Response to GMA’s News Story on Irrawaddy Dolphins
I wrote this as a response for a listserv that sent out this link:
This article highlights a critically endangered subpopulation of Irrawaddy dolphins in Malampaya Sound, Palawan, the Philippines. This subpopulation was discovered to science in 1999, by Dr. Louella Dolar (Tropical Marine Research for Conservation, and adjunct faculty at Silliman University) and colleagues. Since then, WWF-Philippines has been the major player in conservation-related research and outreach about these dolphins and the marine ecosystem of Malampaya Sound. However, since 2007, funding has been scarce for their work on Irrawaddy dolphin conservation. They are currently trying to raise resources to resume dedicated work on the management of Malampaya Sound’s fisheries and protected species; the outreach activity described in this news story is a part of that effort.
Bringing attention to the conservation situation in Malampaya Sound has potential beyond fund-raising. Irrawaddy dolphins are not a well-known species, and Malampaya Sound is a remote site with which the general public is unfamiliar. Linking the public to conservation at Malampaya Sound, through the use of a charismatic flagship species, could serve to bring wider attention to a site that is essentially neglected by the management bodies responsible for its protection.
However, the news story’s quotes from WWF representatives included a number of factual errors. The number of dolphins remaining has not been assessed since 2005, and at that point, the best estimate was in the neighborhood of 60-70 dolphins (with wide margins of error). The number of dolphins accidentally caught in fishing gear has not been assessed in any rigorous manner since 2007. Dynamite fishing occurs only on the very edge of the dolphins’ range (and is actually very rare at this site), and though fish pens certainly alter their habitat, they are very unlikely to be the main cause of the dolphins’ decline. Rather, the ropes of crab pots and gillnets used for catching crabs are the most commonly implicated gear in Irrawaddy dolphin bycatch in Malampaya, which is the main direct threat to this subpopulation.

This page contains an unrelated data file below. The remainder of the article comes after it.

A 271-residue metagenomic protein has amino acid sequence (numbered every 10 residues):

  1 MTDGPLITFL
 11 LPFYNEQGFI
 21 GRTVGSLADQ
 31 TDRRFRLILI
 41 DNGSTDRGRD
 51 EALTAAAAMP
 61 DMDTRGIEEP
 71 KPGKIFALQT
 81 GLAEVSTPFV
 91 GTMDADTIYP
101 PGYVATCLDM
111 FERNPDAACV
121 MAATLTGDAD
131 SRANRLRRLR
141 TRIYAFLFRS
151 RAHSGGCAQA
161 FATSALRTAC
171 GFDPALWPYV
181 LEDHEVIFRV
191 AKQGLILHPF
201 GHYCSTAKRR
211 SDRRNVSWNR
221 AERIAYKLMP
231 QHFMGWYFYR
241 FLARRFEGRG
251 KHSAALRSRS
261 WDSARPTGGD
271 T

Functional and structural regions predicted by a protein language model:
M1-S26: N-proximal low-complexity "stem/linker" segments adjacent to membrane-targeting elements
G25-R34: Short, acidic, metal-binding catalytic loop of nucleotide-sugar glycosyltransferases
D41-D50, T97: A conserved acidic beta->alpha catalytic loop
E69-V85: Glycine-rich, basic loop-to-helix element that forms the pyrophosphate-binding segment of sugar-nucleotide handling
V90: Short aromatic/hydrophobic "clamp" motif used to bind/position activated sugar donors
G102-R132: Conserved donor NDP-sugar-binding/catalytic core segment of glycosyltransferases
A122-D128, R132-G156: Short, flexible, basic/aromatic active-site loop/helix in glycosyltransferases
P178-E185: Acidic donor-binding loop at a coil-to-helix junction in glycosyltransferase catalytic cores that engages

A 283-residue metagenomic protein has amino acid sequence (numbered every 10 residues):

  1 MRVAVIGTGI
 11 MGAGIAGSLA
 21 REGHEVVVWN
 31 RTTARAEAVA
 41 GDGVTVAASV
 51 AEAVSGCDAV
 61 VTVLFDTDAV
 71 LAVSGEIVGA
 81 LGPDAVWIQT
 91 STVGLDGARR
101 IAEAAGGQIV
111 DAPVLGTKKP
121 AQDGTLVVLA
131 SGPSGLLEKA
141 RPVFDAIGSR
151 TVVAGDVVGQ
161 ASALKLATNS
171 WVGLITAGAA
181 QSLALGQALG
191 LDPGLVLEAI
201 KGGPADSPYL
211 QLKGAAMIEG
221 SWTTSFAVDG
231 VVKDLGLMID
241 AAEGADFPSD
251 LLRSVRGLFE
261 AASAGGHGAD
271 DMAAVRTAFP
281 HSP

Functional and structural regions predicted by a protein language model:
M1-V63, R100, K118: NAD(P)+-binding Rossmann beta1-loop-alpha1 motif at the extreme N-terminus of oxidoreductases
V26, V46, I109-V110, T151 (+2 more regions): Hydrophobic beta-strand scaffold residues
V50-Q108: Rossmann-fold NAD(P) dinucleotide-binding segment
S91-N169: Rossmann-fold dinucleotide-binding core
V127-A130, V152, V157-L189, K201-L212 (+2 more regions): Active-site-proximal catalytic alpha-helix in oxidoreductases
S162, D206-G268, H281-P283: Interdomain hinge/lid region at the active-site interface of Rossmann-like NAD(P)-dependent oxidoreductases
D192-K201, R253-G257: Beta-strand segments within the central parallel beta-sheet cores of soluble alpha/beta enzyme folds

These errors indicate a lack of communication within the organization; WWF-Philippines’ expert on Malampaya Sound, Marivic Matillano, was apparently not a part of this news release, though she is clearly the most appropriate spokesperson for this initiative (she has since sent an email about this story, with corrections).
Additionally, the question is raised: how important is it for outreach activities to contain accurate information? It’s also worth exploring the idea that the public can and should understand scientific uncertainty. Engaging the public in the abstract idea of “conservation” or “saving the dolphins” does not necessarily require correct figures. However, “revealing” that researchers have counted up an “exact” 42 dolphins makes such research seem more conclusive than it is.
In fact, at such small population numbers, the uncertainty of population estimates can be quite high, and tracking trends in population numbers is thus extremely challenging. What if the next news story says, “New estimate shows there are now 75 dolphins in Malampaya Sound”? That suggests recovery, when in fact the numbers may have not changed at all, or could have even declined.
On another level, improved presentation of facts is needed to properly engage the public in more specific, complex issues; e.g., moving beyond emotional rhetoric about just “saving the dolphins”, and addressing the needs of the humans who are impacting the dolphins. A better understanding of these “bigger picture” ideas of conservation could direct public sentiment and pressure into a more productive pathway for facilitating needed change in how resources are managed and protected. And this is why the mistakes made in this news release regarding threats to the dolphins concerns me.